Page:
Documents make up the bulk of evidence used in nancial investigations.
ey are also the building blocks of discovery or the pieces of the jigsaw
puzzle that result in completing the picture of the subject’s nancial activi-
ties. ere are several rules and procedures that need to be followed in deter-
mining how and from whom documents are acquired. ese rules have to be
followed if the investigator hopes to use the documents as evidence.
e purpose of the investigation is the driving force as to what documen-
tary evidence is collected, how it is collected, and from whom. An informal
investigation (consisting of internal business monitoring or systems security
control for petty pilfering or the) can determine that there is a problem and
identify the process or procedural changes to correct the situation. ere are
no requirements for the acceptance of the results of the investigation because
everything is handled internally. e documentation is reviewed, and the
results are used to confront any employee involved or to correct operational
procedures to close the gap on a potential problem.
Other investigations are performed to verify information provided to one
party by a second party for use in making future nancial transactions with
the second party. Examples would include debt settlement oers and busi-
ness evaluations for acquisitions or mergers. Since the records in these situ-
ations are collected primarily for information purposes and are not needed
for presentation in legal actions, there is no formal procedure required in
gathering the documentation.
In the majority of nancial cases, there will be the anticipation of some
future legal action. e documentation and the analysis of records in these
cases need to be handled in the same manner as any other evidence used in
civil or criminal litigation. ere are specic rules on what evidence is needed,
and its relevance and materiality; the competency of the witness who will
introduce the documentation; and the security, handling, and preservation of
the evidence to be used. ese rules are contained in the rules of procedure
and rules of evidence for the jurisdiction in which the case is to be heard.
64 Criminal Financial Investigations
Although each state may have its own version of rules for these proceed-
ings, all will incorporate or adopt the Federal Rules of Evidence as their for-
mat. For our purposes, we will discuss the Federal Rules of Evidence keeping
in mind that some jurisdictions may have variations in these rules. Under
these rules, there are three general requirements that must be met for an item,
document, or testimony to be accepted in the matter being heard: relevance,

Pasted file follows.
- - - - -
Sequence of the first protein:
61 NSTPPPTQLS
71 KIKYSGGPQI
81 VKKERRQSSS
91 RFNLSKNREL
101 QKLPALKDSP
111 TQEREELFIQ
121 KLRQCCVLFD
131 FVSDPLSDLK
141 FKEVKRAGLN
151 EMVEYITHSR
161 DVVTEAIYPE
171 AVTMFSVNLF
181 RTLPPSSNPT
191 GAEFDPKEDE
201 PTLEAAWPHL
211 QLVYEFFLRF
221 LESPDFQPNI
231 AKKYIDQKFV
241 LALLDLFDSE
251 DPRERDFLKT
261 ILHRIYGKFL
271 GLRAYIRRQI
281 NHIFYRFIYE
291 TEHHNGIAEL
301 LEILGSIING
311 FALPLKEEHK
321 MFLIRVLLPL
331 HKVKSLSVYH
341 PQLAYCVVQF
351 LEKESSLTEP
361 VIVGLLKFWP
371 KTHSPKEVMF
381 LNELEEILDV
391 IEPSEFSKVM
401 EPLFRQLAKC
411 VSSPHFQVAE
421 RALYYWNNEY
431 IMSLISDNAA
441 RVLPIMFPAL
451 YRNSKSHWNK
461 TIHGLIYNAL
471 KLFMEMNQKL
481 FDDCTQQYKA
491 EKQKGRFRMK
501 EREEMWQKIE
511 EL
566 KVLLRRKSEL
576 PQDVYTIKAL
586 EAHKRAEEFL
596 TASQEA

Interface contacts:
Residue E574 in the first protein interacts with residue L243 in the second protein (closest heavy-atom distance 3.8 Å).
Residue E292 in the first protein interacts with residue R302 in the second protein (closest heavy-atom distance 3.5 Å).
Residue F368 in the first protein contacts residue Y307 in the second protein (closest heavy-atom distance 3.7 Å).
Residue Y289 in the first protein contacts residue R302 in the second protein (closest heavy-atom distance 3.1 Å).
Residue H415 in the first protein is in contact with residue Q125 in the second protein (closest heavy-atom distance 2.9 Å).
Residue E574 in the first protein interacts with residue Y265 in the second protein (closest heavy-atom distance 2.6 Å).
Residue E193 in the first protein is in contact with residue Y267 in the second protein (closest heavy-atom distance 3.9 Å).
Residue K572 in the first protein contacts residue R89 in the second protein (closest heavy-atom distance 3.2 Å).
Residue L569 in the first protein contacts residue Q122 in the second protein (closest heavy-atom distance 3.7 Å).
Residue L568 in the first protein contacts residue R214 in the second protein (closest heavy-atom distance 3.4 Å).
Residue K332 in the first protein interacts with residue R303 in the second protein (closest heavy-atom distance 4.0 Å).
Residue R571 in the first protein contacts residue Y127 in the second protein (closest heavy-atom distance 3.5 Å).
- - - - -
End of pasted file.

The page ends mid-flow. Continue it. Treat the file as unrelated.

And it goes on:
materiality, and competency.
e following are Article IV, Rules 401 and 402 of the Federal Rules of
Rule 401. Denition of “Relevant Evidence”
“Relevant evidence” means evidence having any tendency to make the exis-
tence of any fact that is of consequence to the determination of the action
more probable or less probable than it would be without that evidence.
Rule 402. Relevant Evidence Generally Admissible; Irrelevant Evidence
All relevant evidence is admissible, except as otherwise provided by the
Constitution of the United States, by Act of Congress, by these rules, or by
other rules prescribed by the Supreme Court pursuant to statutory authority.
Evidence which is not relevant is not admissible.
In a nancial investigation, the relevancy of documents related to nan-
cial transactions for the purpose of determining the probability of a specic
individual (the respondent to the charges) is broad in scope. Legal prec-
edents have set the requirements and parameters for using indirect meth-
ods of proof based primarily on circumstantial evidence. As an example,
the Supreme Court ruled that the government was required to establish the
“starting point,” or foundational nancial condition of the defendant, to allo-
cate the amounts of unreported income in subsequent years in a tax evasion
case in Holland v. United States. is meant that transactions prior to the
years investigated became relevant in determining the defendant’s net worth
before he actually began cheating on his taxes. e statute of limitations,
investigative eciency, or other factors may aect the choice of a starting
point in a nancial, indirect method investigation. ese factors will be dis-
cussed in greater detail in the sections on indirect methods of proof. Because
indirect methods of proof are based on cash ow transactions, documents
reecting a $50,000.00 increase in the value of a stock purchased in prior